In our research we examine the performance of a wide range of publicly-available climate investments. Some of these are diversified portfolios with brown companies deleted and others are select sectors of the economy that are climate leaders. Some are designed to be hedge portfolios for climate risk as we wrote in our RFS paper and others are focused on companies with transition plans. We use statistical analysis to design portfolios of these funds that are most correlated with news about climate change and which turn out to have high alphas over a long period of time. As the composition of this Factor Mimicking Portfolio changes, we can see the changes in which are the most successful ESG portfolios. Several versions of these FMP portfolios will soon be included on VLAB. As many such tests are developed, we envision a climate risk test kit to determine the effectiveness of an investment portfolio in hedging climate risk. This is work in collaboration with Bryan Kelly of Yale.

In related work we use these portfolios and a stranded asset portfolio to generate a market based stress test for financial institutions. We ask, how much the stock would fall, if this climate factor would dramatically decline. This should reflect the materiality of the climate risk to which the bank is exposed.  This stress could lead one or many banks to become undercapitalized as a result of climate deterioration. Regulation of financials is focused on such events as causes of financial crises that can have major macroeconomic impacts. We developed this methodology to measure systemic risk using SRISK and now we are extending it to calculate climate risk or CRISK.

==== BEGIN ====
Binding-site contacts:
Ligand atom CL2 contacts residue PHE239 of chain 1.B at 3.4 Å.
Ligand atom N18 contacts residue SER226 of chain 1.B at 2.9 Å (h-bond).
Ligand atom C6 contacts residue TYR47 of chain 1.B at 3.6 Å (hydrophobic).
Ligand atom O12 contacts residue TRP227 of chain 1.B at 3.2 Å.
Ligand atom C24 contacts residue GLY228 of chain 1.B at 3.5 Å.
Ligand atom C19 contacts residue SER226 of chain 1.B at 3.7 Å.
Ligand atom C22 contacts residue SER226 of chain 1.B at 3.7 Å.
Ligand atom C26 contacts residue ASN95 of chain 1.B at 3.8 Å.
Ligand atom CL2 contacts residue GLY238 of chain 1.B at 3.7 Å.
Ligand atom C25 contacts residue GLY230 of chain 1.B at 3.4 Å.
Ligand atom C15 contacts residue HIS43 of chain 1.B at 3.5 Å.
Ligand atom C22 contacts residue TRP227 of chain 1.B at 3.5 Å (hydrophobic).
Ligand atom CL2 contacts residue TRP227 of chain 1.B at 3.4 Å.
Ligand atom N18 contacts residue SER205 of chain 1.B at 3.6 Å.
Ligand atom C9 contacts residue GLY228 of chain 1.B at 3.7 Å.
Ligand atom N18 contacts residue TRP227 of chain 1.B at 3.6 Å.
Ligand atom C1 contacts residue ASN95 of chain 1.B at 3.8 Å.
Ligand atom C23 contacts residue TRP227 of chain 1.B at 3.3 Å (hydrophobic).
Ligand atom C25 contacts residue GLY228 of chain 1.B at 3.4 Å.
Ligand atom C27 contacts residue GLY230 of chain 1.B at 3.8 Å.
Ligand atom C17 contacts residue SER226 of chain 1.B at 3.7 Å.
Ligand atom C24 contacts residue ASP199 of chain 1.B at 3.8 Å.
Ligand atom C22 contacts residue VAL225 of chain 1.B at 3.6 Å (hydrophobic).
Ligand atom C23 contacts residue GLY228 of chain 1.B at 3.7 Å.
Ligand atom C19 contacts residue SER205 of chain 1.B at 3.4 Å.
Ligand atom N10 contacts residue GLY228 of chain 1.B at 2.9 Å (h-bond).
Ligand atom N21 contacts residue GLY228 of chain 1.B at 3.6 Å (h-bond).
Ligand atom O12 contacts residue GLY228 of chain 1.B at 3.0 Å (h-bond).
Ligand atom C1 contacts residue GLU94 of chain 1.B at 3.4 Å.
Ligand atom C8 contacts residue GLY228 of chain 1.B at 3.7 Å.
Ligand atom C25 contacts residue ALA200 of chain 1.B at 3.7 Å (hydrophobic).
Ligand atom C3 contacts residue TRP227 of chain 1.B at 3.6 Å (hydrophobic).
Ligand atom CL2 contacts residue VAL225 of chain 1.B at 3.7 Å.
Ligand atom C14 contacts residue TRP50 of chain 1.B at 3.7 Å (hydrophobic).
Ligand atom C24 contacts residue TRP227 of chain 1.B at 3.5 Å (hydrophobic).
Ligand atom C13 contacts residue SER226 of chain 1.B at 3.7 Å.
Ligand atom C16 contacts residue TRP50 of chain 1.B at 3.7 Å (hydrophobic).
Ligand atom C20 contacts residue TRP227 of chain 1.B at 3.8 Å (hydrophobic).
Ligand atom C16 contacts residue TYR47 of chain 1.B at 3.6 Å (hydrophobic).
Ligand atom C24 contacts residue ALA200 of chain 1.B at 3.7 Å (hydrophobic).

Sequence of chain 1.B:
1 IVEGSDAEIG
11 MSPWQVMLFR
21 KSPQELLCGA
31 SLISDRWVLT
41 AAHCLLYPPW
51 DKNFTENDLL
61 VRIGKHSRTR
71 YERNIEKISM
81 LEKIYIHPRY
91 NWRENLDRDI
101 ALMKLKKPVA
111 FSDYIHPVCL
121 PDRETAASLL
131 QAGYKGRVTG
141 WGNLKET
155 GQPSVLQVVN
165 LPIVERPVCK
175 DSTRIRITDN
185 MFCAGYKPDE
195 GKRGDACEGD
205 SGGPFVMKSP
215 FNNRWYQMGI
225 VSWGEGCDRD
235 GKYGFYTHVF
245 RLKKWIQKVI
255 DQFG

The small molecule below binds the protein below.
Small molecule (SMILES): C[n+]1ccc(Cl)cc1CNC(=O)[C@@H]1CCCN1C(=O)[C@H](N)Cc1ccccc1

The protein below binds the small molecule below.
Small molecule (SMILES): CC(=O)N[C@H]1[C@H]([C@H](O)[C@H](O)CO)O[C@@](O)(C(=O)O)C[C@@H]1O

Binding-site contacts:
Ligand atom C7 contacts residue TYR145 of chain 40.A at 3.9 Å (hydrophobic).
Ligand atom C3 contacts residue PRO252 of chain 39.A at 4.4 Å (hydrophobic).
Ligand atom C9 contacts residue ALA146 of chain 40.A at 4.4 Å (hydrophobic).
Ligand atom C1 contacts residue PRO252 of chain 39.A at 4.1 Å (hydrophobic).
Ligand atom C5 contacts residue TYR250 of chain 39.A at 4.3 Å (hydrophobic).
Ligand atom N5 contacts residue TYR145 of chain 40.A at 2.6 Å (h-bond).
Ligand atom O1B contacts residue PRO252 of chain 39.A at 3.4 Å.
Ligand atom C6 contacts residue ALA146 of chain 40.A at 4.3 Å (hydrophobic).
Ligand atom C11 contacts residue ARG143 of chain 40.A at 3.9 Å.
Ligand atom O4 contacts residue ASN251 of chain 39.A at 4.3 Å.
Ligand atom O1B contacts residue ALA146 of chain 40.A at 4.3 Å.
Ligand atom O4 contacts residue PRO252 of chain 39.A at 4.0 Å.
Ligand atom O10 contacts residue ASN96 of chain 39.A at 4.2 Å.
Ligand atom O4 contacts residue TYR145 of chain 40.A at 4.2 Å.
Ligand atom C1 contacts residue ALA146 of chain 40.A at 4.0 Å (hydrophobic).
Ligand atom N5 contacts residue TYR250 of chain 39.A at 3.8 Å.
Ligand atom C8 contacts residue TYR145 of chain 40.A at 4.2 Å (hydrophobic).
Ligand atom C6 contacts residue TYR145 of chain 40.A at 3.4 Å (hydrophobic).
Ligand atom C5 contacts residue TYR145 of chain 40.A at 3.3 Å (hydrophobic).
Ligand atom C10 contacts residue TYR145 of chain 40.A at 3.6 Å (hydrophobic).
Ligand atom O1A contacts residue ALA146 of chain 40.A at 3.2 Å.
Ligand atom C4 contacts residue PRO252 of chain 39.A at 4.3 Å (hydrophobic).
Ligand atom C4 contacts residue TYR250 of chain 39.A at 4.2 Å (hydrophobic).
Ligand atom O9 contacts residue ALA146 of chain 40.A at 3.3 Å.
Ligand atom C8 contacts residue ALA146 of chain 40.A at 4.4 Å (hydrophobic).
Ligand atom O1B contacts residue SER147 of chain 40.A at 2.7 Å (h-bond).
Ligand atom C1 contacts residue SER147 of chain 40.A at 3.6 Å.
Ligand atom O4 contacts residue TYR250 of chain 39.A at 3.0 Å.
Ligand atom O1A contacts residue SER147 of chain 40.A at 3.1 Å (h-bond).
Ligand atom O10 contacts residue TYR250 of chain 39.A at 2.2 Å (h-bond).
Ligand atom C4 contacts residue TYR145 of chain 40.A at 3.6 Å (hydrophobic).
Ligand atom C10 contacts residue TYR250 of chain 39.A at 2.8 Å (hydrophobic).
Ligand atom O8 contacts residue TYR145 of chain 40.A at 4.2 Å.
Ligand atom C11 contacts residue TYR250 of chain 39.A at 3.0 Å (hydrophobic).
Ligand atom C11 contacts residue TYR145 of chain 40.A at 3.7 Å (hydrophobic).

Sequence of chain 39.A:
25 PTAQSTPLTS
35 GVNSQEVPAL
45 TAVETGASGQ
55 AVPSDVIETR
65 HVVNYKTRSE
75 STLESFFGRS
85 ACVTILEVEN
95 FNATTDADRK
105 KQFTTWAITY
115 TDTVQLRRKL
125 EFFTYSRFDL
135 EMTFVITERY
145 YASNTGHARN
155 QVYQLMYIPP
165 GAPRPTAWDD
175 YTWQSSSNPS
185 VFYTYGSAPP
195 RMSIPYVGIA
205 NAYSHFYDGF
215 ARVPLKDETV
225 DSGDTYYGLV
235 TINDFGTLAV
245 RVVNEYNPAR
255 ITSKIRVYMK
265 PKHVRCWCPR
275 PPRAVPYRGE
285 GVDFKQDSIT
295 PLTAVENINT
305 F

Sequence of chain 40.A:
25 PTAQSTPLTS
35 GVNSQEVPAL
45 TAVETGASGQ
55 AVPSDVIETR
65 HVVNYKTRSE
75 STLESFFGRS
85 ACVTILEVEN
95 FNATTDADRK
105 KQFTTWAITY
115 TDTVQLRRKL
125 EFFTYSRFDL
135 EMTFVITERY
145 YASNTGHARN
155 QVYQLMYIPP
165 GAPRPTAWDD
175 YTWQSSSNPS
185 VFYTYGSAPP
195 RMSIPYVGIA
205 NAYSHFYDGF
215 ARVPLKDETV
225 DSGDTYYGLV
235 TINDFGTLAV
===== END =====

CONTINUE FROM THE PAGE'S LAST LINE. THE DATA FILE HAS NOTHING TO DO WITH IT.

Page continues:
Second, we have discussed creating a “fifth pillar” of risk: Pandemic Risk. We continue to think that we have successfully woven pandemic risk into many aspects of our work; indeed, our studies of the impact of COVID-19 pervade nearly everything we do. It extends to the classroom, where courses explore the vulnerabilities in health care, in businesses, in the economy and in the financial system exposed by the pandemic shock. We and our students have analyzed the policy responses to the pandemic, and have assessed what worked and why. Those courses are now focused on the changes in business models, supply chains, inflation dynamics and financial-market behavior that might persist as pandemic risks dissipate. Faculty research, for example, is focused on the acceleration to technology-enabled platform business models to those based on institutions. There is clearly more work to do in this area.

You will also find new research in geopolitical risk, financial risk and cyber risk on the website. Here too, our work is evident in the classroom, with courses on risk management in the curriculums for undergraduate, MBA, EMBA and Masters in Risk Management programs.

We plan to continue to build on these strands of research and teaching. 

We greatly appreciate your sustaining interest and support, and we look forward to working together with you to deepen our understanding of the challenges presented by these times.

Best Regards,

Robert F. Engle and Richard Berner

Financial data on screen


Our research focuses on emerging forms of risk including climate risk, geopolitical risk, cyber risk as well as new topics in financial risk.

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Publications and videos from our faculty on their latest research

Our latest research
Bryan Kelly at VI Conference (Crop)


The Volatility and Risk Institute hosts several Quantitative Finance and Econometrics seminars (QFE), as well as an annual conferences

Our upcoming events
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The Volatility Laboratory (V-Lab) provides real time measurement, modeling and forecasting of financial volatility and correlations for a wide spectrum of assets.